Virtual reality will soon be as common as the smartphone

Virtual reality will soon be as common as the smartphone

The potential of augmented- and virtual-reality (AR/VR) tech in the workplace lies not in the hands of corporate IT managers but of tech-savvy workers, a recent study suggests.

Consumer electronics company Mojo Vision surveyed more than 1,000 employees across the US to understand how they view the adoption of next-generation tech in the enterprise sector.

In the report ‘Tomorrow’s Workplace Technology: What Happens When Things Get Personal,’ Mojo Vision found a large number of workers actually look forward to using emerging tools such as AR/VR to help them accomplish daily tasks; follow necessary procedures; and access resources fast.

But while a large majority (75%) claim they’ve never used AR/VR tools before, many are still open to handling such devices in the workplace. In fact, nearly four in five workers (78%) would be willing to use AR/VR headsets if they were asked by their employer.

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When asked about the benefits of using nascent tools:

  • 54% of respondents said they believe AR/VR tech will give them access to a variety of data sets, such as sales numbers, forecasts and other key data
  • 48% said using AR/VR headsets and other similar devices will help them learn new skills
  • 45% said future workplace tech will become less visible and operate more in the background. This will supposedly allow them to focus on tasks or client/customer service

‘As common as the smartphone’

The report also shows how optimistic employees are about the adoption of emerging tech in the workplace.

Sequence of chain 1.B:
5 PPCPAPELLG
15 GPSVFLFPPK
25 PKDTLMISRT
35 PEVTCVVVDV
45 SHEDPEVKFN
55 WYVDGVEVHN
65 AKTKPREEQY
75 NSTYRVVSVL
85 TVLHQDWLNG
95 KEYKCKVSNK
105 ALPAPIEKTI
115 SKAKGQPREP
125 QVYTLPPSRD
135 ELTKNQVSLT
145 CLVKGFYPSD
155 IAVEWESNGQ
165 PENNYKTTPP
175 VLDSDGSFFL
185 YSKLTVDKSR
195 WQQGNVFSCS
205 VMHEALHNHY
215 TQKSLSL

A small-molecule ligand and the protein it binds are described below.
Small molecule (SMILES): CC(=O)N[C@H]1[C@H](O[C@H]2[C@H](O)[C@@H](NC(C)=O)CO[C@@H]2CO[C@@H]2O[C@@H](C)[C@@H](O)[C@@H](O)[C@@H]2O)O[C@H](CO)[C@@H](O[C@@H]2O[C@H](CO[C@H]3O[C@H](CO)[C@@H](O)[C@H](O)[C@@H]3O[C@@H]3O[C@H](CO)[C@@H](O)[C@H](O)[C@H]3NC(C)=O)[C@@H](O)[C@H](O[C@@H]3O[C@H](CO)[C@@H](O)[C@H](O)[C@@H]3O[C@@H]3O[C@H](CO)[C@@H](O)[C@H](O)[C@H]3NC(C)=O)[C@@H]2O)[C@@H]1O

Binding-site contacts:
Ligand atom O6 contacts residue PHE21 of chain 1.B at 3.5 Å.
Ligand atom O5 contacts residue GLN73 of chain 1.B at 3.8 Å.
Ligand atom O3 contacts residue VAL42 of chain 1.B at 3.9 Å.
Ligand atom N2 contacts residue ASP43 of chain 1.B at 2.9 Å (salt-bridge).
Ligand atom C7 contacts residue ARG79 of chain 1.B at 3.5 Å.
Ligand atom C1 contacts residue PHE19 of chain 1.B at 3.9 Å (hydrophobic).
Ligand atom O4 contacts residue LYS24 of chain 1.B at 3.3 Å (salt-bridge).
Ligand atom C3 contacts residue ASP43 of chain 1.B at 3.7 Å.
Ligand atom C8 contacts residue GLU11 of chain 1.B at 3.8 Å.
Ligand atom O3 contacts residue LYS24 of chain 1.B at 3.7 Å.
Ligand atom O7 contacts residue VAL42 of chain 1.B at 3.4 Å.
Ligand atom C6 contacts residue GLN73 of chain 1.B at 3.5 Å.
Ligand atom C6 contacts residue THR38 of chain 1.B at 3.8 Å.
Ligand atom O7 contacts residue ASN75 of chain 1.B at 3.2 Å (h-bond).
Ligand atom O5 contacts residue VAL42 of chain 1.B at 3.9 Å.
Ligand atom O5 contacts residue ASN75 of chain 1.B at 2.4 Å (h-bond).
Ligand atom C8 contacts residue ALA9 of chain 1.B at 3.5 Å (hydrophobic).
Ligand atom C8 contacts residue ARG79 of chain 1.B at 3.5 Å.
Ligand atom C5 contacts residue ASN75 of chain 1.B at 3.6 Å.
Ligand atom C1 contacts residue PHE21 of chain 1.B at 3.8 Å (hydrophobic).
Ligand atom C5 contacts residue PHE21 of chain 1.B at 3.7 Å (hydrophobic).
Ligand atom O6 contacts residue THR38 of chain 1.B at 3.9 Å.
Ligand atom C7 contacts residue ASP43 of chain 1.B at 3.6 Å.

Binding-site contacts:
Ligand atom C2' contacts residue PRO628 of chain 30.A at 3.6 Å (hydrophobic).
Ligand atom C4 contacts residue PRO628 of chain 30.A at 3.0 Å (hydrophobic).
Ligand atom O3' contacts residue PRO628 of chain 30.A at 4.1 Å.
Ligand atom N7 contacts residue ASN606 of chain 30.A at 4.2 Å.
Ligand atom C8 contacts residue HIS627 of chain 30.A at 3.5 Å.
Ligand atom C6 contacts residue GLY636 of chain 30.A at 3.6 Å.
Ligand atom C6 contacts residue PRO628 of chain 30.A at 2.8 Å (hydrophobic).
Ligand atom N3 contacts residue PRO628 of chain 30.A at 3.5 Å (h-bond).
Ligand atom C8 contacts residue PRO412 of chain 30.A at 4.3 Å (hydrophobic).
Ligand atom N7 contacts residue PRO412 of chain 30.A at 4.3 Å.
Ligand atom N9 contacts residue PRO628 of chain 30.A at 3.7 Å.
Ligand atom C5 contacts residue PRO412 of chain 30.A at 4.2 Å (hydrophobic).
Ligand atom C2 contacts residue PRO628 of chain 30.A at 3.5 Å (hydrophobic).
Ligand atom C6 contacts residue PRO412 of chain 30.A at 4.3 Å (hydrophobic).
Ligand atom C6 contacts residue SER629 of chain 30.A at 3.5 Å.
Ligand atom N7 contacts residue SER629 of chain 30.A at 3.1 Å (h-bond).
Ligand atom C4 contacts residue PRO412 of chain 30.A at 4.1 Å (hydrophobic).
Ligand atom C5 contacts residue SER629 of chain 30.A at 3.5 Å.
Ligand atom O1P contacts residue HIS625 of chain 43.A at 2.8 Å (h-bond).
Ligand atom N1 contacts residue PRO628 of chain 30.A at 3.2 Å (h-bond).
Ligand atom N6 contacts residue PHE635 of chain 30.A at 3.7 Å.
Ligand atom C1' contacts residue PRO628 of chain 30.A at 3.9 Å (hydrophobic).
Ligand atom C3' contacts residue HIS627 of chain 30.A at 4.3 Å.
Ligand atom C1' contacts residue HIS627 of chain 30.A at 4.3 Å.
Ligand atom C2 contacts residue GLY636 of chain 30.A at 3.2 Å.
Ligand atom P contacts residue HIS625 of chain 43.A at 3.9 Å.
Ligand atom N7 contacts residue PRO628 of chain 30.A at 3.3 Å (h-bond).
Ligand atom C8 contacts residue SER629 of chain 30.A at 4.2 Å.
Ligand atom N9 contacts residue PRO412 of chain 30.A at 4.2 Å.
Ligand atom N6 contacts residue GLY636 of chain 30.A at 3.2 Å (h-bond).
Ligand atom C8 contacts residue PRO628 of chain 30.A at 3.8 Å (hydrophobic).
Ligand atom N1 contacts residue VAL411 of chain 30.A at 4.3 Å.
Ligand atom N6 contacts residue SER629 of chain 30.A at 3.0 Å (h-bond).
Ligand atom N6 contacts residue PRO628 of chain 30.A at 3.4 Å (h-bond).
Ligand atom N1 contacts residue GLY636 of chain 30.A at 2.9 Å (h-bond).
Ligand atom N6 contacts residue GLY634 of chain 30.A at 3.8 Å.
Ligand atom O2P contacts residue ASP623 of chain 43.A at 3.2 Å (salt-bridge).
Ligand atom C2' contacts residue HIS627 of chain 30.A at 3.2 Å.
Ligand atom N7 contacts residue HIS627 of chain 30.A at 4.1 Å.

Of the workers polled, 55% said AR/VR headsets and other similar tools will be as common in the workplace in the next 10 years as the smartphone has been in the past two decades.

Meanwhile, more than two in five respondents said new forms of display such as the smart glasses, contact lenses and headsets, will eventually replace screens commonly used in offices today.

Despite their optimism, workers admit there is much to be done to improve existing AR/VR tech before they can be successfully adopted in the workplace. Respondents expressed concern:

  • 58% said they are worried about protecting their privacy
  • 49% said they are concerned about the comfort of having to wear AR/VR headsets for extended periods of time. They would also feel awkward about using such devices around their co-workers.

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Steve Sinclair, senior vice president of product and marketing at Mojo Vision, recognised the growing awareness of employees when it comes to using emerging tech at work.

“It’s clear from the data that today’s workers are increasingly accustomed to the latest technology and have higher expectations for usability and benefits,” he said.

“Because employees are more vocal about these expectations, they now strongly influence IT decisions to deploy new technologies sooner.”

Sinclair warned that if future workplace technologies, such as AR/VR devices, are not created to suit workers’ preferences, employees might resist using them, causing further delays in adoption.

Invisible computing

The study also had respondents consider the idea of Invisible Computing, in which future workplace tech are to be made so small or discreet that workers won’t even be able to notice them.

This would help employees focus on their tasks or people they are dealing with – not on the tech they are using.

  • 61% said ‘less visible’ workplace tools would allow them to more easily recall critical information they need to accomplish a task
  • 56% said it would help them keep important information on hand during meetings or presentations
  • 47% said it would allow them to have better face-to-face connections with customers/clients.

Despite the benefits of modern workplace tech, Sinclair believes the devices workers use today can be very distracting. However, he is optimistic future tech will be able to address this issue.

“If the future unfolds in the way that workers predict it will, technologies like AR/VR will enable workers to have access to information immediately without the visible interruption of a device,” he explained.